Beate Caspari-Rosen, MD
(1910 - 1995)
The Blue Glass Sugar Bowl
When my grandfather was a young man in the second half of the nineteenth
century, his brothers Nathan and Charlie decided to emigrate to the
United States. They were penniless, but in time they became successful
business men and quite wealthy. They married and had their own families.
Every summer they would return with wives and children to the small
town where their brother lived, combining this visit with business
ventures; also, their wives could replenish their wardrobes in Paris.
Their children were my mother’s age and became her summer
companions. Sometimes, however, the two uncles would travel by themselves;
I still vaguely remember Uncle Charlie visiting us in Berlin. He died
in 1915. His brother Nathan returned to Germany after the end of the
First World War, and it was an occasion for a family reunion. He conversed
very little, his German had a heavy American accent, and rolled slowly
from his mouth. Afternoon tea and home--baked cakes served to
him and the family. I am grateful to my American Uncles. They left
me and my female cousins small legacies in their will; mine was to
be paid out when and if I married with my parents’ permission.
Their legacy helped me and my husband through the first years when
we began our medical practices in the United States.
sons, my mother's cousins, continued the summer visits after the end
of the First World War; they too brought their wives and children.
They had sent us relief packages of sacks of sugar, flour, coffee,
cocoa, tea, rice and dried fruit, which were evenly divided between
our family and my mother's sister and brother. These were years of
acute starvation in Germany, and we were grateful to them. We all eagerly
looked forward to their visits. Their children, in turn, were my own
age, and I would take them to small coffeehouses frequented by the
new writers and artists and unknown to strangers.
My mother Flora,
as was customary, gave a dinner party in their honor and also invited
her siblings and their families: Aunt Regina and Uncle Alfred.
older sister had married a landowner in East Prussia, who had moved
to Berlin after the war, when East Prussia became part of Poland, as
stipulated in the Versailles Peace Treaty of 1918. As a consequence
of their emigration, my aunt’s family lost most of their belongings,
but managed to save precious dinnerware and silver.
My aunt, too, hosted a dinner party for the entire family. Unfortunately,
shortly before that festivity the sugar bowl broke and she quickly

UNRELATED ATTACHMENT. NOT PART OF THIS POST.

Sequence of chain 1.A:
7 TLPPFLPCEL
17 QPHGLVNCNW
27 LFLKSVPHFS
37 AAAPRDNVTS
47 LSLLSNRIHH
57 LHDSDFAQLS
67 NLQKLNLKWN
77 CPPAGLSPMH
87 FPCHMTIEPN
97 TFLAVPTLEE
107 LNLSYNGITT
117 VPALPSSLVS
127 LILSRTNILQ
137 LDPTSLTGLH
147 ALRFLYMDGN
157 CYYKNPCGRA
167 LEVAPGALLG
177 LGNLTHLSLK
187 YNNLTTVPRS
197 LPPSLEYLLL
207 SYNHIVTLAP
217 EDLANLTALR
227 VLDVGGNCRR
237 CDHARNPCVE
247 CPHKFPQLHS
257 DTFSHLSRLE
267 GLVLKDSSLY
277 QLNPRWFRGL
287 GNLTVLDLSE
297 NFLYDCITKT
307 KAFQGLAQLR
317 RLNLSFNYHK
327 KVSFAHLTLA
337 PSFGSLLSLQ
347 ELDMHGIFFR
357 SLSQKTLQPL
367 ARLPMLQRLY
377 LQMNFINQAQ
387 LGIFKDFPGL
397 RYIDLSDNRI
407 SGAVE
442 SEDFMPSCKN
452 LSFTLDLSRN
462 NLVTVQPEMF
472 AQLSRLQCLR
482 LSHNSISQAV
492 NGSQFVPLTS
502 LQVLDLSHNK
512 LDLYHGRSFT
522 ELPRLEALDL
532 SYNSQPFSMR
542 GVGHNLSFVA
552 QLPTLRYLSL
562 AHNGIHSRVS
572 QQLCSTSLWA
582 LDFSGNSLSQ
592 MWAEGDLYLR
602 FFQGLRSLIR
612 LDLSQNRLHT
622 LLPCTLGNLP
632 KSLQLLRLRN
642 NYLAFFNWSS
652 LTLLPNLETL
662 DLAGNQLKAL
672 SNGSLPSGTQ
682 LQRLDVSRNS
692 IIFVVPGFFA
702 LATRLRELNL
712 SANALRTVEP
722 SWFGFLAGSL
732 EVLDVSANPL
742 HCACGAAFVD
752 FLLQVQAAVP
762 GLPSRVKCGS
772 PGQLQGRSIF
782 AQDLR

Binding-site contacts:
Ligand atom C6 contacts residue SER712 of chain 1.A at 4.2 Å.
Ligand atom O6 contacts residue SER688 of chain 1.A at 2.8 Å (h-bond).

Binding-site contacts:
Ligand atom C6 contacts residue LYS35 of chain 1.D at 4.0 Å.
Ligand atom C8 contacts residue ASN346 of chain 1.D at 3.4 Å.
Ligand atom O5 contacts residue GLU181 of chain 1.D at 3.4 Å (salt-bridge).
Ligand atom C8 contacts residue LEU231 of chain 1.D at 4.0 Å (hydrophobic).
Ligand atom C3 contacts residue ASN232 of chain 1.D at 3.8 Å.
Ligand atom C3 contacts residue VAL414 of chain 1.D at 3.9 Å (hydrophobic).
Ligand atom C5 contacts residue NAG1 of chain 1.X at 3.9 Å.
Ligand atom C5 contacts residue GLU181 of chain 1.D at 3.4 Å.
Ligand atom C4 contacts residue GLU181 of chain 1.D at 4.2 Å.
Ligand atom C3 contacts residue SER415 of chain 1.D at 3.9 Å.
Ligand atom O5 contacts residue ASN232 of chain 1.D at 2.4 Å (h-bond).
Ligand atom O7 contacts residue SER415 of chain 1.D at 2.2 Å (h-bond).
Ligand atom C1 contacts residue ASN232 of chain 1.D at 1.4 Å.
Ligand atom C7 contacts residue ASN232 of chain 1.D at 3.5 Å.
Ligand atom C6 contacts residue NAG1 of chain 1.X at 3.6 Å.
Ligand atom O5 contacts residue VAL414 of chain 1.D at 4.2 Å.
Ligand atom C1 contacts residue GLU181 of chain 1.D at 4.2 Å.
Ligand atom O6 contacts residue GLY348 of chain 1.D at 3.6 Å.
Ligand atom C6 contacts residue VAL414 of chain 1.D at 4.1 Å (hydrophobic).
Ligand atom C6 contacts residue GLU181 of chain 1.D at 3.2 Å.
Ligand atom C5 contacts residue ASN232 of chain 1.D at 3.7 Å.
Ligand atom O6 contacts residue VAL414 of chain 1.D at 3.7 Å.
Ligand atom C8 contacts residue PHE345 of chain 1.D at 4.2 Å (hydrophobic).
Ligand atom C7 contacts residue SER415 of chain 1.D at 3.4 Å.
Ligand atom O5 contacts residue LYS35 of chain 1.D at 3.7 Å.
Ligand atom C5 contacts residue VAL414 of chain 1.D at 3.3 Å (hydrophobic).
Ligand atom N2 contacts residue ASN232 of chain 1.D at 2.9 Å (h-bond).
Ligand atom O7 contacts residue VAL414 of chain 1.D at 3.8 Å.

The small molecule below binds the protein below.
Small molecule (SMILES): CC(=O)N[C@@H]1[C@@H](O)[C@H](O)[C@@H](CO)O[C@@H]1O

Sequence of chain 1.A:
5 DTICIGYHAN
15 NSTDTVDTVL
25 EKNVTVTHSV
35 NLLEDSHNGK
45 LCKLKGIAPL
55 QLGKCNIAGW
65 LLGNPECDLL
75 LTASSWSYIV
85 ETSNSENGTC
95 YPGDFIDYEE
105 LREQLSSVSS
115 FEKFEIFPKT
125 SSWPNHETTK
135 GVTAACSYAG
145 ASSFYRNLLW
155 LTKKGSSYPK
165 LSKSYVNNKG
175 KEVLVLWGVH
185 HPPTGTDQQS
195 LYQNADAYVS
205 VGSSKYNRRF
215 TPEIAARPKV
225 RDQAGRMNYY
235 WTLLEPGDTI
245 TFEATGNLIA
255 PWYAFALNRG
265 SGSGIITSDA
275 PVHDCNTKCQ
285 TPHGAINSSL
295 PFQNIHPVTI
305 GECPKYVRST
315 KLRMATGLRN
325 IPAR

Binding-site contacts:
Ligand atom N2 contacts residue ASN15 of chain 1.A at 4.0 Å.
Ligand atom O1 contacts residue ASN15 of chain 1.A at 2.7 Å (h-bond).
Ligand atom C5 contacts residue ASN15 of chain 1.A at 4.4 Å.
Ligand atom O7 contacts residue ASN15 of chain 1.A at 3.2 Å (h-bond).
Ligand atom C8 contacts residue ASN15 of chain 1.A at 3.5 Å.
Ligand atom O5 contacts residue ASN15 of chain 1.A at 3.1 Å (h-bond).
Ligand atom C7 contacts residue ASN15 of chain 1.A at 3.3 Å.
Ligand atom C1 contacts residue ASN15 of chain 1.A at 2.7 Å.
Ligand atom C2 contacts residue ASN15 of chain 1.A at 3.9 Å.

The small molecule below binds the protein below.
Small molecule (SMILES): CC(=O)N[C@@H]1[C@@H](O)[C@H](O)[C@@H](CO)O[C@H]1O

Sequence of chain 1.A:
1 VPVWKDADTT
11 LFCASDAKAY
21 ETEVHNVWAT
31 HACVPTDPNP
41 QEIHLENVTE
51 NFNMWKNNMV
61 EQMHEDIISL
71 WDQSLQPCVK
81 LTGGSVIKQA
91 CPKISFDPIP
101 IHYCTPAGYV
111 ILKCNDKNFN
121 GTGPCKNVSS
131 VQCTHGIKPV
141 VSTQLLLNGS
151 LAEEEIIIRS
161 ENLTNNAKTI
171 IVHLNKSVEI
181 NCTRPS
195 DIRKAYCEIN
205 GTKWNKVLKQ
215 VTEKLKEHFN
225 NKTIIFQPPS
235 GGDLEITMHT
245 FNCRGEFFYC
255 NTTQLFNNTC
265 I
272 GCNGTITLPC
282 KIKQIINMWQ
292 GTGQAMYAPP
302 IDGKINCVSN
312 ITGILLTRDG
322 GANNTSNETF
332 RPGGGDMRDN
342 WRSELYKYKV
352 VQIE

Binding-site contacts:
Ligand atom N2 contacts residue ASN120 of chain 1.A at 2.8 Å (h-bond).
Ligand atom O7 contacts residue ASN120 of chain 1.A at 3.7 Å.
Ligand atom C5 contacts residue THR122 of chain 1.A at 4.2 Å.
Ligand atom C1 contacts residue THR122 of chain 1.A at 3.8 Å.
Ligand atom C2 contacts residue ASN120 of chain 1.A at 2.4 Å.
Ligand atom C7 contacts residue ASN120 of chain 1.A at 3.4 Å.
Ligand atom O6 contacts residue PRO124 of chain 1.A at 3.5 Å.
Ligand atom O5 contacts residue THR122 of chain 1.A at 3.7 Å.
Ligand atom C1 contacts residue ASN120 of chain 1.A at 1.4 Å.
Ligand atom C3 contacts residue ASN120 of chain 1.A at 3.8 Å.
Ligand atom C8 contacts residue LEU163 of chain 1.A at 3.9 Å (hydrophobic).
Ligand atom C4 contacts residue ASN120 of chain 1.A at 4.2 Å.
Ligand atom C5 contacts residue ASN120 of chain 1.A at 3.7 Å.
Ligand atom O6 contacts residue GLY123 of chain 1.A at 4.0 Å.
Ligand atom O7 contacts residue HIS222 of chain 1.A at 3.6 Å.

replaced it with an inexpensive blue glass container purchased from
a store comparable to Woolworth in the United States.
The dinner party
was a great success. At the end of the meal, the wife of one of our
cousins, a rather snobbish woman, admired the blue sugar bowl, remarking
that she collected old glassware. My aunt quickly gave it to her without
mentioning where it came from. After the American relatives said their goodbyes,
we all laughed, never thinking about the incident again. But it may have
had grave consequences. This get-together occurred in 1928.
In 1933 Hitler came
to power. My mother moved to America in 1938 after my father's death.
Her great concern at that time was to save her sister and her brother-in-law
from being sent to the death camps by securing their passage and emigration
to the United States. The document required to admit them was an affidavit.
An affidavit [in
this context] was a statement that promised that the immigrant would
not be dependent on any federal support and that the person signing
the affidavit promised to take full responsibility for the welfare
of the immigrant. My husband and I had signed
several of these forms, although we had little money, but for older
people who might get sick and be an economic burden, it was very difficult
to secure them because the cost was so great. [In fact, Regina, my
had breast cancer, according to my mother, which made the situation
even more dreadful.] My mother [Flora], therefore, visited her cousin
to appeal for
his help. He refused, saying that he had given a certain number of
affidavits already and had reached his limit. I always wondered whether
this decision was affected by the blue sugar bowl. It is more than
likely that my cousin’s
wife had had the it appraised before considering as worthy of being
placed in her
collection of old glass.
My aunt and her husband never escaped
from Germany; Aunt Regina was sent to Theresienstadt and died in a
concentration camp. The family silverware and china, and other goods
were stolen, probably by neighbors.